By default, SATA hotplug support was not enabled in the BIOS. Enabling that means adding and removing drives while the system is running works perfectly.
I also had an old 500 GB SSD kicking around. I got a 2.5" to 3.5" adapter that correctly places the SATA connectors where they would be on a 3.5" hard drive, making the final assembly compatible with hot swapping.
The front panel of the system is a whole board you can remove from the system. It has:
- Power button
- Power LED
- 2x Firewire
- 2x USB
- Headphone and Mic
Using a multimeter for continuity testing I was able to see that the power button is wired up to 3 wires, oddly enough. White, yellow, and black. Black and white appear to both be wired to the same pin and yellow is on its own. So I just picked yellow and white to be my power buttons.
I traced the LED wires to blue and green. Not knowing which is positive or negative. I just tried it both ways. Green is positive.
|Green||PWR LED +|
|Blue||PWR LED -|
The power button and LED were all together in a block-style connector you see like for USB2 and front-panel audio. Fortunately it’s easy to pull the wires out. Then I borrowed some individual connectors from a breadboard kit and re-homed the connectors.
There are some other wires there. I don’t know what they do. I couldn’t find documentation. I assume grounding and maybe a power source for something?
The USB connection is a standard USB 2.0 connector and that fit right into my board.
The board doesn’t have a Firewire header, I don’t have a Firewire controller card, and I don’t have any Firewire devices. So that remains disconnected.
The front panel audio cable is standard but was too short for my motherboard. I took wires from a breadboard kit to make an extension and it works perfectly.
Warning: We’re going on an adventure into the weeds here.
I wanted to give the system a good name. Naming things is always hard. On the spectrum of descriptive and literal to creative and fun, I usually tends towards the former.
The naming scheme in the Ultra series doesn’t have an obvious pattern where you can see a clear progression. One problem is the Ultra moniker spans both workstation and server lines. But let’s focus on workstations.
It started with the Ultra 1 and Ultra 2. Makes sense. Then the Ultra 30. Bit of a jump, but ok. Then the Ultra 5 and Ultra 10 that were the next generation in different form factors: desktop and tower. But now we’ve moved backwards in number. The Ultra 60 and Ultra 80 were next. So there was a generally linear progression here, aside from the jump from 30 back to 5. For the next few years we had the Blade series for the workstations. Blade 100, 150, 1000, 2000.
In 2005 Sun revived the Ultra moniker, this time with a mixture of architectures as they started offering x86-64 processors from AMD and Intel. The model numbers spread all over the previous spectrum.
|Ultra 3||UltraSPARC IIIi||1||Unknown||2005-07|
|Ultra 20||AMD Opteron 200 Series||1||Marrakesh||2005-01|
|Ultra 20 M2||AMD Opteron 2000 Series||1||Munich||2006-08|
|Ultra 24||Intel Core 2 Duo, Quad||1||Ursa||2007-10|
|Ultra 25||UltraSPARC IIIi||1||South Side||2006-09|
|Ultra 27||Intel Xeon 3500 Series||1||Volans||2009-04|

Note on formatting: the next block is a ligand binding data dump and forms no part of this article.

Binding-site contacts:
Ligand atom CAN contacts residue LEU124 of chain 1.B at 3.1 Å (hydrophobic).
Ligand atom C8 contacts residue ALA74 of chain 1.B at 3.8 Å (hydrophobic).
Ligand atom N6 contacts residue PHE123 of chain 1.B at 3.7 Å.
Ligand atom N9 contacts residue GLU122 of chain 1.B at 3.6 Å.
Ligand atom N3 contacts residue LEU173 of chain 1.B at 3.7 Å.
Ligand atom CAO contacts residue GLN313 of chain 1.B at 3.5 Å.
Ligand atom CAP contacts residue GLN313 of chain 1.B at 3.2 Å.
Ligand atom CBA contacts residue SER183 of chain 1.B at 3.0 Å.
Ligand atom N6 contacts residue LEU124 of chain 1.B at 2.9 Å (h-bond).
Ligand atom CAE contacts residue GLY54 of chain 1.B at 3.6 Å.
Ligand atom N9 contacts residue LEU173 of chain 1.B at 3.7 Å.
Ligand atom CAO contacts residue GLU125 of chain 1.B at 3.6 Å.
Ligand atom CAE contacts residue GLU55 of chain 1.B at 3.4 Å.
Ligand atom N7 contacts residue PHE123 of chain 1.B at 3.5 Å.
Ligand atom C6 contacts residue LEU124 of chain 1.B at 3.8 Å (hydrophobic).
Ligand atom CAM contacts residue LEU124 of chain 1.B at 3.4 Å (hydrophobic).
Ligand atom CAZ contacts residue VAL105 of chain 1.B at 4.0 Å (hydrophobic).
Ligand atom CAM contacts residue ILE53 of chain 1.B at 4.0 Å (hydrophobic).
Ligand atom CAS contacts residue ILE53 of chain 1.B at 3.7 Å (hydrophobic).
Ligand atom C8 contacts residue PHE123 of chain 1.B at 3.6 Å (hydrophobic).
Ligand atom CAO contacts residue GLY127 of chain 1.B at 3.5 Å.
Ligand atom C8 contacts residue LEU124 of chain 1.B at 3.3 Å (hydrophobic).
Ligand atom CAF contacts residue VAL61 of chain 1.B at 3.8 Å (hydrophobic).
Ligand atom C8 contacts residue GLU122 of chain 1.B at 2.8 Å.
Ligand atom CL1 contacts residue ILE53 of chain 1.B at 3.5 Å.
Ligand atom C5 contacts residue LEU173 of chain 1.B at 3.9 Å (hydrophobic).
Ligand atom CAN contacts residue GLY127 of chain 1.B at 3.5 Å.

|Ultra 40||AMD Opteron 200 Series||2||Sirius||2006-01|
|Ultra 40 M2||AMD Opteron 2000 Series||2||Stuttgart||2006-11|
|Ultra 45||UltraSPARC IIIi||2||Chicago||2006-01|
* I did the best I could based on searching through news.
Or grouped by architecture:
- UltraSPARC: 3, 25, 45
- x86-64: 20, 24, 27, 40
Let’s ignore the Ultra 3 as it’s a laptop. There are otherwise a few patterns here:
- Single socket machines are 2X
- Dual socket machines are 4X
- Both Intel systems are named after constellations
- AMD M2 systems are named after German cities
Looking through the history of all Ultra machines, these are the codename categories:
- Space: Quark, Deuterium, Quasar, Pulsar
- People: Darwin
- Animals: Sea Lion, Otter
- Cities: Stuttgart, Munich, Chicago, Marrakesh
- Constellations: Sirius, Ursa, Volans
So this pattern is that there is no pattern. A blind guess is the only way to imagine what may have come next from Sun.
So I named it ultra. I know, anti-climactic. After all this research into this history of Sun nomenclature, I’ve got nothing.
First, some old parts had to go. I removed:
- Original power supply
- Graphics card (NVIDIA Quadro FX 580)
- Rear exhaust fan
Assembling the new system was a pretty standard process for an ATX build. Though the case doesn’t have space for cable management behind the motherboard tray, it has a bunch of tie-downs in the main compartment that make it easy to keep things tidy.
The motherboard tray does not have a cutout behind the CPU which means you have to install the cooler with its backplate before installing the motherboard.
Otherwise, no real hiccups. The SATA cables were all the right length for this board, the front panel connectors were too. Front panel audio connector didn’t reach, but that’s no show-stopper.
I’m really happy with this build. The workstation-grade motherboard feels like a good fit for this system. Being able to keep the original DVD drive and hard drive cage in working order makes me happy.
The system runs Debian and Windows 10 perfectly as you’d expect. The system is quiet under load. It works and it’s a beautiful thing on my desk.
|CPU||Intel Core i5-8400|
|RAM||16 GB Corsair Vengeance LPX DDR4|
|GPU||EVGA NVIDIA GeForce 1660 Ti SC|
|Storage||250 GB Samsung 970 EVO
500 GB Samsung 970 EVO Plus
500 GB Samsung EVO 850 SSD
2x 4TB Western Digital Red
|Network||2x Intel Gigabit
Mellanox ConnectX-3 SFP+ for 10 GbE
I hope this sparked some joy with other fans of Sun Microsystems. Please reach out if you have any questions or are thinking of doing a build like this!